Consider another example.
This time, the person has $1 million and wants half to go to a domestic partner. The remaining 50 percent would be split equally between the domestic partner’s two children – children who were never adopted by the decedent.
Exactly what happens would depend on whether the estate or the beneficiaries pay the inheritance tax, said Steven Holt, an attorney and chair of the taxation, trusts and estates department at Mandelbaum Salsburg in Roseland.
There are several possibilities.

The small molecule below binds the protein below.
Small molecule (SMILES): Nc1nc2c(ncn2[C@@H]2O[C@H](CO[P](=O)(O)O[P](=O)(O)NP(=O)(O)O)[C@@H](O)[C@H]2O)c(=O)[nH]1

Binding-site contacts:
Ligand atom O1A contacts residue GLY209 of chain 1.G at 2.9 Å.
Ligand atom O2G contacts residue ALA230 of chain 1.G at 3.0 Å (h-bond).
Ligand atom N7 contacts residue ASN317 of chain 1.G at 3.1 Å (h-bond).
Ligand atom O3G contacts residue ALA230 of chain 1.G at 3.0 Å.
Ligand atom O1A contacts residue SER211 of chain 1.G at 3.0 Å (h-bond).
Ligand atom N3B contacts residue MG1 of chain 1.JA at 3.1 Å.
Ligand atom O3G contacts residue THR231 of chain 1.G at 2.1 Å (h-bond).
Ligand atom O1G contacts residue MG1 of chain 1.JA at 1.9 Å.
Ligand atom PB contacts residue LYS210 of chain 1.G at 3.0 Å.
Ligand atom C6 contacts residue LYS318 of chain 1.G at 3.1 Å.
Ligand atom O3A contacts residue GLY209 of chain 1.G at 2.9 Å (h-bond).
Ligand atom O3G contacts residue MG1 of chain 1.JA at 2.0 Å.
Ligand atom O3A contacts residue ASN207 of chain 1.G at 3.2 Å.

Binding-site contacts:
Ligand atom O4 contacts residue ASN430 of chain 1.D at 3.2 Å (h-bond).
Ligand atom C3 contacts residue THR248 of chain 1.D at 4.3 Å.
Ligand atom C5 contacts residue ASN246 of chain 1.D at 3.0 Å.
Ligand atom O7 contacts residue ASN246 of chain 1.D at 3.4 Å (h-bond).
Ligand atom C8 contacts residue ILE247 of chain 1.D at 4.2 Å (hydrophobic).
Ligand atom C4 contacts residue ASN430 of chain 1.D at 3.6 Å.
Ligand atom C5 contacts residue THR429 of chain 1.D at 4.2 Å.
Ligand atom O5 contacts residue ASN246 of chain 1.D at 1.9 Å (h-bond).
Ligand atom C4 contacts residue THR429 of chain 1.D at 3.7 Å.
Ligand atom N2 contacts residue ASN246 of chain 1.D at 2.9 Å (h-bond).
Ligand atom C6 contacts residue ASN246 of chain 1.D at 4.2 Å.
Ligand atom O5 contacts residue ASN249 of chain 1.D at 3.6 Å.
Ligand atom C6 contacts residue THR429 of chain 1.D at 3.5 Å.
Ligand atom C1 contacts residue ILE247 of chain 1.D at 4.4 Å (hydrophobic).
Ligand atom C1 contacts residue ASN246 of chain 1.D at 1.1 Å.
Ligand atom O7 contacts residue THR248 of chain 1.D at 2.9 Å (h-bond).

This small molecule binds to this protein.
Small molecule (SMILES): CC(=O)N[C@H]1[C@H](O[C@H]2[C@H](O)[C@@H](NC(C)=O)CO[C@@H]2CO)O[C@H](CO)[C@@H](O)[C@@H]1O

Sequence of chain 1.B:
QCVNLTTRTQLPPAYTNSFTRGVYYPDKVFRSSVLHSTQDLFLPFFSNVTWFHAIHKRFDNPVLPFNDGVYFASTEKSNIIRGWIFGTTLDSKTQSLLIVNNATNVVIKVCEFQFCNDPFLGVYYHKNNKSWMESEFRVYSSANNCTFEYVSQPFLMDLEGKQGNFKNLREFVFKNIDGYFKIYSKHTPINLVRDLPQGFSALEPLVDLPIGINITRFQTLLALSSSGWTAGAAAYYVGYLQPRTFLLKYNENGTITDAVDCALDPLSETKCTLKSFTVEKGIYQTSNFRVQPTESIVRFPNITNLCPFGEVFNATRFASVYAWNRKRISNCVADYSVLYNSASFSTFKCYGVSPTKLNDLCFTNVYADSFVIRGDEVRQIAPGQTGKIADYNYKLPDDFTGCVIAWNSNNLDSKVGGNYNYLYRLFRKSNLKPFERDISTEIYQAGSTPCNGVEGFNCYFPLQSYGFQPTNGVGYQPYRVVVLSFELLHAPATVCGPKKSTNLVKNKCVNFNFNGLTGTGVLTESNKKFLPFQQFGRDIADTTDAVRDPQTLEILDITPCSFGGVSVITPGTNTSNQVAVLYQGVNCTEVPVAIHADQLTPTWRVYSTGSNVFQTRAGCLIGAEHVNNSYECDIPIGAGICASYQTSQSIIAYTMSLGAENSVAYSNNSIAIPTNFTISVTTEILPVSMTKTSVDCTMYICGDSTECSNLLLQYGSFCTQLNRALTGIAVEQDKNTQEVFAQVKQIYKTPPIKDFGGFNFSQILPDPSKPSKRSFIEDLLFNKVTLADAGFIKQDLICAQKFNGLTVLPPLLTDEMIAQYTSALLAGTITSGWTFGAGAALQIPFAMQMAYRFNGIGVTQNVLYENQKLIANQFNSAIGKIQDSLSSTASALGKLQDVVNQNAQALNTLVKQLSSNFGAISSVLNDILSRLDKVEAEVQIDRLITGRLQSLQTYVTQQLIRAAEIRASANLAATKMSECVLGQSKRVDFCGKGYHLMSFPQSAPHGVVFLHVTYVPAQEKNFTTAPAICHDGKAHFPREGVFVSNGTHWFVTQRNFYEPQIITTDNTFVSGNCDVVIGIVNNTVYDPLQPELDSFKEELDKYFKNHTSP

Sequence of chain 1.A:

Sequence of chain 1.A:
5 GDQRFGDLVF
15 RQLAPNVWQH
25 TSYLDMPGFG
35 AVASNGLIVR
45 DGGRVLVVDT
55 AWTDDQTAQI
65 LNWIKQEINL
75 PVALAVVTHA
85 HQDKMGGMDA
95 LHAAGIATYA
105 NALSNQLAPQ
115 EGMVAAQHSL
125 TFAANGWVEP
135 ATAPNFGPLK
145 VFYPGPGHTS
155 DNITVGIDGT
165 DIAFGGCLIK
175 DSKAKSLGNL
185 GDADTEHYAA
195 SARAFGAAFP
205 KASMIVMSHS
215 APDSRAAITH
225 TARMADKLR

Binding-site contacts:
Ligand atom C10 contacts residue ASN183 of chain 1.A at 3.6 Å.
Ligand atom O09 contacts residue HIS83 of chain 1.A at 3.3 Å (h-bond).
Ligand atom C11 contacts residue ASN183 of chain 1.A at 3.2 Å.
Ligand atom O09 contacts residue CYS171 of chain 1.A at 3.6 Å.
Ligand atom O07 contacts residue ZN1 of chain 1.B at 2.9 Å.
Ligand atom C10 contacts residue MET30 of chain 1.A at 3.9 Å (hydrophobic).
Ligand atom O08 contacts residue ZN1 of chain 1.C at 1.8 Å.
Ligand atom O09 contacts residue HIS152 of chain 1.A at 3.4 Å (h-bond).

If the will says the tax would be paid by the beneficiary, the domestic partner would receive $500,000 and each child would receive $212,500 after the 15 percent inheritance tax was paid, Holt said.
The most typical scenario, Holt said, would be if the will provides that the tax is payable by the residuary estate based on percentages after the tax was paid.
“After applying the formula, the result is that the domestic partner receives $465,117, and each child receives $232,558,” he said. “The tax is $69,767, which is 15 percent of what the children have received.”